The establishment of the new Republic has given to the Chinese Muslims a freedom of activity unknown under any preceding government, but it is too early yet to discover how far they are likely to avail themselves of the opportunities offered by the altered conditions of life. The proselytism that still goes on, restricted as its sphere may be, indicates a still cherished hope of expansion.
Though four centuries have elapsed since a Muslim traveller in China could discuss the possibility of the conversion of the emperor being followed by that of his subjects, it was still possible for a Chinese Muslim of the present generation to state that his co-religionists in that country looked forward with confidence to the day when Islam would be triumphant throughout the length and breadth of the Chinese empire.
 Kanz al-‘Ummāl, vol. v. p. 202.
 Bretschneider (2), p. 6.
 On the origin of this name, see Deveria, p. 311; Mission d’Ollone, p. 420 sqq.
 De Thiersant, vol. i. pp. 19-20.
 D’Ollone gives the following warning as to the uncertainty of our knowledge of Islam in China:— ‘ Or rien n’est moins connu que 1’Islam chinois. On ne sait exactement ni comment il s’est propagé dans 1’Empire, ni combine-d’adeptes il a réunis, ni si sa doctrine est pure, ni quelle est son organisation, ni s’ il possède des relations avec le reste du monde musulman.” (Mission d’Ollone, p. i.) The references to China in Arabic and Persian writers have been collected by Schefer, ” Notice sur les relations des peuples musulmans avec les Chinois.”
 Chavannes, p. 172.
 De Thiersant, vol. i. pp. 70-1.
 This legend has been exhaustively discussed by Broomhall: Islam in China, cap. iv, vii.
 Thus the people of Khotan claim that Islam was first brought to their land by Ja’far, a cousin of the Prophet (Grenard : Mission Dutreuil de Rhins, t. iii. p. 2), and the Cham of Cambodia ascribe their conversion to one of the fathers-in-law of Muhammad. (R. du M. M., vol. ii. p. 138.)
 De Thiersant, voL i. p. 153.
 Reinaud : Relation des Voyages faits par les Arabes et lea Persans dans 1’Inde et a la Chine, i. pp. 13, 64. (Paris, 1845.)
 Id. p. 58.
 That there was some migration westward also of Chinese into the conquered countries of Islam, where they would come within the sphere of its religious influence, we learn from the diary of a Chinese monk who traveled through Central Asia to Persia in the years 1221-4; speaking of Samarqand, he says, “Chinese Workmen are living everywhere.” (Bret-schneider (I), vol. i. p. 78.)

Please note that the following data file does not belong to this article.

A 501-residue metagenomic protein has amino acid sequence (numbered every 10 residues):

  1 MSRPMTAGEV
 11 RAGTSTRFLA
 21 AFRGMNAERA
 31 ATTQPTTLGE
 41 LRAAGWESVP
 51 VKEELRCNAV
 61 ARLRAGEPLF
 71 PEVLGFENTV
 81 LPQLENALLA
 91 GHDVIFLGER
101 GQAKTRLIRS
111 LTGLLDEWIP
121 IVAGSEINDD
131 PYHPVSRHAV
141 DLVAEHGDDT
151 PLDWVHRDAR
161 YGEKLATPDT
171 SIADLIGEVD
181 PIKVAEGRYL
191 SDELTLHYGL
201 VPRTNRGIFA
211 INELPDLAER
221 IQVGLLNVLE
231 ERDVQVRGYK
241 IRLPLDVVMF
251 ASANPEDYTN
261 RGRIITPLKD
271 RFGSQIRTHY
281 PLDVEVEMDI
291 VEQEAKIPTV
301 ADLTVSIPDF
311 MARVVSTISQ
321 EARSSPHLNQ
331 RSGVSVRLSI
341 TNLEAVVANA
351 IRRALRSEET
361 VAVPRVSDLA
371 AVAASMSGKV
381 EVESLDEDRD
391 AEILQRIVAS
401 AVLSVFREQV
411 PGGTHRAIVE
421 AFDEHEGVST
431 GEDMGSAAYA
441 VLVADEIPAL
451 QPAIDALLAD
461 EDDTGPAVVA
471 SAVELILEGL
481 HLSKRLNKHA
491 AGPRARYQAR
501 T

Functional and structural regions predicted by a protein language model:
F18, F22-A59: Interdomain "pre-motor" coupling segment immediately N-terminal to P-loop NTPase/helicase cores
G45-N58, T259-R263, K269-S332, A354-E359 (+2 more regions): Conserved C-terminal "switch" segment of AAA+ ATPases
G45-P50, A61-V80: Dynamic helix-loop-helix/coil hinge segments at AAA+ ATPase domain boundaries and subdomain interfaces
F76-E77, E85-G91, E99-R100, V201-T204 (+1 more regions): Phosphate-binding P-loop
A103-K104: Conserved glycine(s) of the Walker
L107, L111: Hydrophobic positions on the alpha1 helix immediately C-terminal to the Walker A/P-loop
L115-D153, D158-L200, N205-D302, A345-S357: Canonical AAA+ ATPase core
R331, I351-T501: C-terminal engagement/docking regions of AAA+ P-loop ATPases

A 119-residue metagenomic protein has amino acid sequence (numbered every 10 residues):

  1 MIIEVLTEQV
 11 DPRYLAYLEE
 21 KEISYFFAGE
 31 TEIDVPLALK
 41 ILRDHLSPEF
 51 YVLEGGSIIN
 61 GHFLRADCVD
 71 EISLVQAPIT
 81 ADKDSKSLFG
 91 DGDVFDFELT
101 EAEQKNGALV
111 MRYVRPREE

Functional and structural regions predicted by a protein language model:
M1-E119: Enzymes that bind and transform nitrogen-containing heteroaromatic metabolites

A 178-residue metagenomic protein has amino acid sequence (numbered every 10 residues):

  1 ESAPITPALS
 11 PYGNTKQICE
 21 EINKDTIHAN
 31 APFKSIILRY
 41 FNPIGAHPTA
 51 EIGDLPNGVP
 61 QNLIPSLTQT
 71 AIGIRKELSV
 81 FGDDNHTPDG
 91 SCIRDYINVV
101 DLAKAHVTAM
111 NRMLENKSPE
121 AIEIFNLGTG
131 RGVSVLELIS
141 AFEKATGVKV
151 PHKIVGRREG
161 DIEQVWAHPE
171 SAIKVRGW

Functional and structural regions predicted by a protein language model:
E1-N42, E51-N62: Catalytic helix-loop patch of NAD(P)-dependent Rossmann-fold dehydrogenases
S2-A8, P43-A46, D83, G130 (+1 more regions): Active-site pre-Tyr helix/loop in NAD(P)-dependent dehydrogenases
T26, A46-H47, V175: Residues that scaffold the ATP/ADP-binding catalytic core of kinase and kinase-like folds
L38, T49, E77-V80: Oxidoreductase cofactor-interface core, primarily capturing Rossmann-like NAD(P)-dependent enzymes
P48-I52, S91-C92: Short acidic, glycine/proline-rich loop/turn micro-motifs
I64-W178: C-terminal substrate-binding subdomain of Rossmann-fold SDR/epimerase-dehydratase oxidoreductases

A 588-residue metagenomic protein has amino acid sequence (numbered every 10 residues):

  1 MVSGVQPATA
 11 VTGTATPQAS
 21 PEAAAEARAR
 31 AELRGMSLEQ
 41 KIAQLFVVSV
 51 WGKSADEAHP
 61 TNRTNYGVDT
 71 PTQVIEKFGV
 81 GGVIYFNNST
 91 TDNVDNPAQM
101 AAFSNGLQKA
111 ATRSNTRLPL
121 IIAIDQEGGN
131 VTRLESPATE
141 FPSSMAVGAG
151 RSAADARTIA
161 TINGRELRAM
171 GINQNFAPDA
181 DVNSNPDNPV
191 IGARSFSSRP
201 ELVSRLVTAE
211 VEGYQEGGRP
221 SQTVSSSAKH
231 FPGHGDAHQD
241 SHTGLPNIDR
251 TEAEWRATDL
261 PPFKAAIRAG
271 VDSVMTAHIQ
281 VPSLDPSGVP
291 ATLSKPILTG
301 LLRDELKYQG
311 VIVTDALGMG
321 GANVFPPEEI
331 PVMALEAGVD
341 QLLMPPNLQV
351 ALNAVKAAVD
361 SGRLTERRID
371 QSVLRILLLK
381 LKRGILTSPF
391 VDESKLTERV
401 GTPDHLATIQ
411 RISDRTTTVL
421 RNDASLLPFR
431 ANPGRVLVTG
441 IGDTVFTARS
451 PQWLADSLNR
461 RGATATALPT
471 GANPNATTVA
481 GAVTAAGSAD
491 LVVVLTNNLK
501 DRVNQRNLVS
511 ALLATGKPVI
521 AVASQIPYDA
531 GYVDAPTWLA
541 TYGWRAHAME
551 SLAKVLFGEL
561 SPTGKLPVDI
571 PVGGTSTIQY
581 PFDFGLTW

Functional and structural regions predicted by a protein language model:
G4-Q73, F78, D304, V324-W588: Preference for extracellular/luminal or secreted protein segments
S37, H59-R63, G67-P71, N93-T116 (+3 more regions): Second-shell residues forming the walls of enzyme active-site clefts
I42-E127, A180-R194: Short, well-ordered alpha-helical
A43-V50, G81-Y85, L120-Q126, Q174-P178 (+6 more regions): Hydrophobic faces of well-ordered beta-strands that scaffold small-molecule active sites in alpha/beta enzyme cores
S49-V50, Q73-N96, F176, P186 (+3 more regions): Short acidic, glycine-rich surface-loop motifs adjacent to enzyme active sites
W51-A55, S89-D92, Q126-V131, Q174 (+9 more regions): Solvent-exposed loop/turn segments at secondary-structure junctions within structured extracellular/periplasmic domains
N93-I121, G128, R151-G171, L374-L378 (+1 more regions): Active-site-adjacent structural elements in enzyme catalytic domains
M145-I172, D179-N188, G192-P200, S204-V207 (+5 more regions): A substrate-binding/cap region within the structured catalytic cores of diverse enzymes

Howorth, vol. i. p. 161.
 For Chinese biographies of Sayyid Ajall, see R. du M. M., viii. p. 344, sqq, and xi. p. 3 sqq.; Mission d’Ollone, p. 25 sqq.
 Broomhall, p. 127.
 Mission d’Ollone, pp. 435-6.
 Howorth, vol. i. p. 257.
 Marco Polo, vol. I. pp. 219, 274; vol ii. p. 66.
 Rashid al-Dīn (Yule’s Cathay, p. 9).
 VoL iv. pp. 270, 383.
 Id. p. 258.
 Abd al-Razzaq al-Samarqandi: Maṭia’ al-sa’dayn, foll 60-1. (Blochet, pp. 249-52.)
 Zenker, pp. 798-9. Melanges Orientaux, p. 65. (Publications de 1’Ecole des Langnes Orientates Vivantes. Sér. ii. t. 9.) (Paris, 1883.)
 Schefer. pp. 29-30. Zenker, p. 796.
 De Thiersant, tome i. pp. 154-6.
 Broomhall, p. 92 sqq. Devéria : Musulmans et Manicheens chinois. (J. A. gme Ser., tome x. p. 447 sqq.)
 De Thiersant, tome i. pp. 163-4.
 The Muhammadans are said to be more prolific than the ordinary Chinese, and the Chinese census, which counts according to families, estimates six for a Muhammadan family and five for the ordinary Chinese. (Broomhall, pp. 197, 203.)
 Broomhall, in chap. Xii. of his Islam in China. gives the total as between five and ten millions. D’ Ollone puts it as low as four millions. (p. 430).
 Vide infra, pp. 309‑310.
 Clark Abel: Narrative of a journey the interior of China, p. 361. (London, 1818).
 De Thiersant, tome ii. pp. 361-3.
 One missionary, writing from Peking in 1721, says, ” Le secte des Mahométans s’étend de plus en plus,” (Lettres edifiantes et curieuses, tome zix. p. 140.)
 J. B. du Halde: Description geographique, historique, chronotogique, politique et physique de 1’Empire de la Chine, tome iii. p. 64. (Paris, 1735.)
 Anderson, p. 151. Crosier, tome iv. p. 507.
 Thamarat al-Funun, 17th Shawwāl, p. 3. (Bayrūt, A.H. 1311.)
 Mission d’Ollone, p. 279. R. du M.M., tome ix. pp. 577, 578.
 Broomhall, p. 226. Grosier, tome iv. p. 508.
 Vasil ev, p. 15.
 Broomhall, p. 237.
 Id. pp. 186, 228.
 Arminius Vambéry : Travels in Central Asia, p. 404. (London. 1864.)
 Vasil’ev, p. 16.
 De Thiersant, tome ii. pp. 367, 372.
 De Thiersant, tome i. p. 247. Thamarat al-Funūn, 28th Sha’bān, p. 3.
 Broomhall, p. 224.
 Du Halde, loc. cit. Broomhall, p. 282.
 Mission d’Ollone, pp. 210, 431.
 Broomhall, pp. 274, 282.
 p. 307.
 Broomhall, pp. 231-2.
 W. J. Smith, p. 175. Mission d’Ollone, p. 407 sqq.
 Thamarāt al-Funūn, loc. cit.
 Broomhall, p. 240.
 The Missionary Review of the World, vol. xxv. p. 786 (1912).
 Mission d’Ollone, p. 431.
 R. du M. M., iii. p. 124 (1907).
 Broomhall pp. 242, 286, 292 sqq.
 Vasil’ev, pp. 3, 5, 14, 17.
 For a longer list of Muhammadan insurrections, see Mission d’Ollone, P. 436
 Sayyid ‘Alī Akbar : Khitāy Nāmah, p. 83. ” If the emperor of China embraces Islam, his subjects must inevitably become Muslims too, because they all worship him to such an extent that they accept whatever he says, and when that light coming from the West grows in strength, the unbelievers of the East will come flocking into Islam without showing any contention, because they are free from all fanaticism in matters of religion’
 Thamarāt al-Funūn, 26th Shawwal, p. 3. (A.H. 1311.)